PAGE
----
I would like to comment on one other matter before taking your questions. At the closed deposition, I expressed grave concerns about the degradation of the Foreign Service over the past few years and the failure of State Department leadership to push back as foreign and corrupt interests apparently hijacked our Ukraine policy. I remain disappointed that the Department’s leadership and others have declined to acknowledge that the attacks against me and others are dangerously wrong.

This is about far more than me or a couple of individuals. As Foreign Service professionals are being denigrated and undermined, the institution is also being degraded. This will soon cause real harm, if it hasn’t already. The State Department as a tool of foreign policy often doesn’t get the same attention and respect as the military might of the Pentagon does, but we are— as they say—“the pointy end of the spear.” If we lose our edge, the U.S. will inevitably have to use other tools, even more often than it does today. And those other tools are blunter, more expensive, and not universally effective.

Moreover, the attacks are leading to a crisis in the State Department as the policy process is visibly unravelling, leadership vacancies go unfilled, and senior and midlevel officers ponder an uncertain future and head for the doors. The crisis has moved from the impact on individuals to an impact on the institution. The State Department is being hollowed out from within at a competitive and complex time on the world stage. This is not a time to undercut our diplomats.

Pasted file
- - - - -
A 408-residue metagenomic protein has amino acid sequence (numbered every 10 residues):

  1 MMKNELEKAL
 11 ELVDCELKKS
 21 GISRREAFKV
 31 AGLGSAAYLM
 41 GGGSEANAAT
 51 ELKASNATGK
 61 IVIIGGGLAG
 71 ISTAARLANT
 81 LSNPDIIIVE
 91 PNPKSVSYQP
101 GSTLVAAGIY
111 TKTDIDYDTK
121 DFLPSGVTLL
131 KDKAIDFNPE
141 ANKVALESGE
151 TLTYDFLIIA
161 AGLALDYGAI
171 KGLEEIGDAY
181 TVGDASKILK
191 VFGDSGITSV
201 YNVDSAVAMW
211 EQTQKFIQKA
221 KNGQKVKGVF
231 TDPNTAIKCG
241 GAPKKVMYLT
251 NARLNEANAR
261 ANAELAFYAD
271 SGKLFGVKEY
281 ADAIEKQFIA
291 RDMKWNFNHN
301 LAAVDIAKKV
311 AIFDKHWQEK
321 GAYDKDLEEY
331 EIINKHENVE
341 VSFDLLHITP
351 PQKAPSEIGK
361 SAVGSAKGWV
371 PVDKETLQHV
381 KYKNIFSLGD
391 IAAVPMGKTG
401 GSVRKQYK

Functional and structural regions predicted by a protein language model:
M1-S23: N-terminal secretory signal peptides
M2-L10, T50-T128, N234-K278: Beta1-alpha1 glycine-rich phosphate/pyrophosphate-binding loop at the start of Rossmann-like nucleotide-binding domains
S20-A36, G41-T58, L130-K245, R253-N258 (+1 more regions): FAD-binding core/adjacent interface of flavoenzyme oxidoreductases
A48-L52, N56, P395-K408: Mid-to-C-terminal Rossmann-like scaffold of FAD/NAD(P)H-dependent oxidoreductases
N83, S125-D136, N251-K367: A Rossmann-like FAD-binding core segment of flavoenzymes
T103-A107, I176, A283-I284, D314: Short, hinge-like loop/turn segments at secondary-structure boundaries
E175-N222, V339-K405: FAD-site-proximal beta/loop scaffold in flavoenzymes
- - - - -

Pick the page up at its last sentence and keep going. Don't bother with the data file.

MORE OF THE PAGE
It is the responsibility of the Department’s leaders to stand up for the institution and the individuals who make that institution the most effective diplomatic force in the world. And Congress has a responsibility to reinvest in our diplomacy. That’s an investment in our national security, an investment in our future.

As I close, let me be clear on who we are and how we serve this country. We are professionals, public servants who by vocation and training pursue the policies of the President, regardless of who holds that office or what party they affiliate with. We handle American Citizen Services, facilitate trade and commerce, work security issues, represent the U.S., and report to and advise Washington, to mention just a few of our functions.

And we make a difference every day.

We are people who repeatedly uproot our lives, who risk— and sometimes give—our lives for this country.

We are the fifty-two Americans who forty years ago this month began 444 days of deprivation, torture and captivity in Teheran.

We are the dozens of Americans stationed at our embassy in Cuba and consulates in China, who mysteriously and dangerously—and in some cases perhaps permanently—were injured in attacks from unknown sources several years ago.

And we are Ambassador Chris Stevens, Sean Patrick Smith, Ty Woods, and Glen Doherty—people rightly called heroes for their ultimate sacrifice to this nation’s foreign policy interests in Libya, eight years ago.

We honor these individuals. They represent each one of you here—and every American. These courageous individuals were attacked because they symbolized America.

What you need to know, what the American people need to know, is that while, thankfully, most of us answer the call to duty in less dramatic ways, every Foreign Service Officer runs these same risks. And, very often, so do our families. They serve too. As individuals, as a community, we answer the call to duty to advance and protect the interests of the United States.